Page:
In his 1987 revision of Follies on the occasion of that show's belated West End premiere, Stephen Sondheim rewrote the climactic breakdown number for one of the two male leads, Benjamin Stone, during the musical's fabled "Loveland" sequence well into the second act. That new song, entitled "Make the Most of Your Music," found Ben learning to "compose" and "conduct" himself and, by extension, to begin to put right his troubled, unhappy life: a man saved from the brink by (metaphorically speaking) the baton.
The replacement number more often than not isn't used any more, itself replaced by the cri de coeur with which Ben originally let rip from Follies inception. But I thought of "Make the Most of Your Music" during John Doyle' s sensational, genuinely revelatory Broadway production of Company. Reviving for Broadway the show that immediately preceded Follies in the Sondheim canon, Doyle, the Tony-winning Scotsman, and his (by now characteristic) ensemble of actor-musicians deny any musical potency to Company's seemingly eternal bachelor, Bobby, until his own breakthrough number, "Being Alive," near the very end. And as Raul Esparza tears into the song - first seated at the piano, then on his feet center-stage - it's as if we're watching this Bobby, the commitment-phobe who after all is feting his 35th birthday, on his way to being Ben: the boy-man (not for nothing is he referred to lyrically as "Bobby baby") who first has to learn how to connect and who then, having connected, subsequently loses his way in middle age. Who ever realized before that in this respect, Follies is Company's sort-of-sequel.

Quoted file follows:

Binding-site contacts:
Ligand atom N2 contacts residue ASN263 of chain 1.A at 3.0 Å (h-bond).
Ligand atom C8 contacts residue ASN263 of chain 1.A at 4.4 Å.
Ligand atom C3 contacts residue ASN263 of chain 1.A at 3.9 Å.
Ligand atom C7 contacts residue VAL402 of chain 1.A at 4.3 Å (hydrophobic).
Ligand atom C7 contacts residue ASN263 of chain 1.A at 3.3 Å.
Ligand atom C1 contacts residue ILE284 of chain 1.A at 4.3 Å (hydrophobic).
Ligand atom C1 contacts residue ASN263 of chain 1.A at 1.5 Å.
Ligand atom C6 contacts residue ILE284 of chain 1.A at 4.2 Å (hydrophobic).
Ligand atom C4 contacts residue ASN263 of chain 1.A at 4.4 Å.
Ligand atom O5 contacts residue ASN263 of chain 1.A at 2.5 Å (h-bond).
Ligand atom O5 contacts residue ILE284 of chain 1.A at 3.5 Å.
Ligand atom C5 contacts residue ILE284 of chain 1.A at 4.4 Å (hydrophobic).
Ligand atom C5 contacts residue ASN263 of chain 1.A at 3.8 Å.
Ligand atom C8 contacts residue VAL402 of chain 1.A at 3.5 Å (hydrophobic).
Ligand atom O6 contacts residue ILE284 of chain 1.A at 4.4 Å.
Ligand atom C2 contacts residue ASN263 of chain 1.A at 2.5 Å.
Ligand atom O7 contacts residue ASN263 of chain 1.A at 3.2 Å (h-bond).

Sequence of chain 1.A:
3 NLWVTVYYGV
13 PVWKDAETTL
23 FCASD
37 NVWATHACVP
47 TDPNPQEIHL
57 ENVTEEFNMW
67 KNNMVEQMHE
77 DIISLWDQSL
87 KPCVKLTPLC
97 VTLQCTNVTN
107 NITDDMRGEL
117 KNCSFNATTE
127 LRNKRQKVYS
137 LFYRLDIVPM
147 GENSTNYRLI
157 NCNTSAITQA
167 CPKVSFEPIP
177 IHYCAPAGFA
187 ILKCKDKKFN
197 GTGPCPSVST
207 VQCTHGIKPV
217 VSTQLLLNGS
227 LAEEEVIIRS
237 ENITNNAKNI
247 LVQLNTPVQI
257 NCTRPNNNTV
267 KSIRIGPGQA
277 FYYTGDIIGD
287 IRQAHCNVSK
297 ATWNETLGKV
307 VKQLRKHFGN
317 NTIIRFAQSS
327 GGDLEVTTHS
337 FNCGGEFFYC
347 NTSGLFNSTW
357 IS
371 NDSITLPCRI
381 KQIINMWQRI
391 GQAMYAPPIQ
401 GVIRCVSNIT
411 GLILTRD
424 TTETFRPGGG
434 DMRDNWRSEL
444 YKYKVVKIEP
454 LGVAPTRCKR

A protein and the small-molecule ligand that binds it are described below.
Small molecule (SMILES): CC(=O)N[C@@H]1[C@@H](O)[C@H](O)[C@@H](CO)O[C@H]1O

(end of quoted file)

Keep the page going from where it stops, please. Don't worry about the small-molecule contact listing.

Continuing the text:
There's little doubt that Esparza will one day make a fine Ben (or perhaps, even better, an ideal Buddy Plummer from that same show). For now, he's the best Bobby I've seen since Adrian Lester's startling occupancy of the role in London over a decade ago, a performance that brought Bobby back to the center of a show that can often seem as if it is about everyone but him. Esparza's approach is different from Lester's and far more full-on, but Doyle's conceit if anything works even better here than it did for a highly acclaimed Sweeney Todd that, in my view anyway, wasn't as richly inventive in New York (or as well-cast) as it was on the West End. But being so strongly non-naturalistic piece to begin with, Company benefits enormously from one's sense of an ensemble here all keeping time to tempi from which the emotionally clotted Bobby is left out. And since the piece is in any sense taking place in Bobby's own head, Esparza's move toward the piano at the eleventh hour really does make him alive. "Ladies Who Lunch," to extend the analysis further, this time around is denied the customary final applause, which doesn't for a second soft-pedal the tumultuous force brought to it by Barbara Walsh ; the final words seeming almost to hang in an echo chamber of Bobby's own making, Joanne's furious "rise, rise, rise" registers as Joanne's scathing reproach to the social milieu of which she is so unmistakably a part as well as a rebuke to Bobby who can stand back no more. It's time he, too, took a seat at life's party.
Suffice it to say that this production furthers the ongoing rebuke to notions of Sondheim as some sterile conceptualist devoid of heart. If the passions coursing beneath the cool, black chic of the design on some level don't get to you, I genuinely can't imagine what will. Or perhaps, like the Bobby of the first three-fourths of Doyle and Esparza's cunning re-conception of the role, you haven't yet allowed your music to come pouring forth.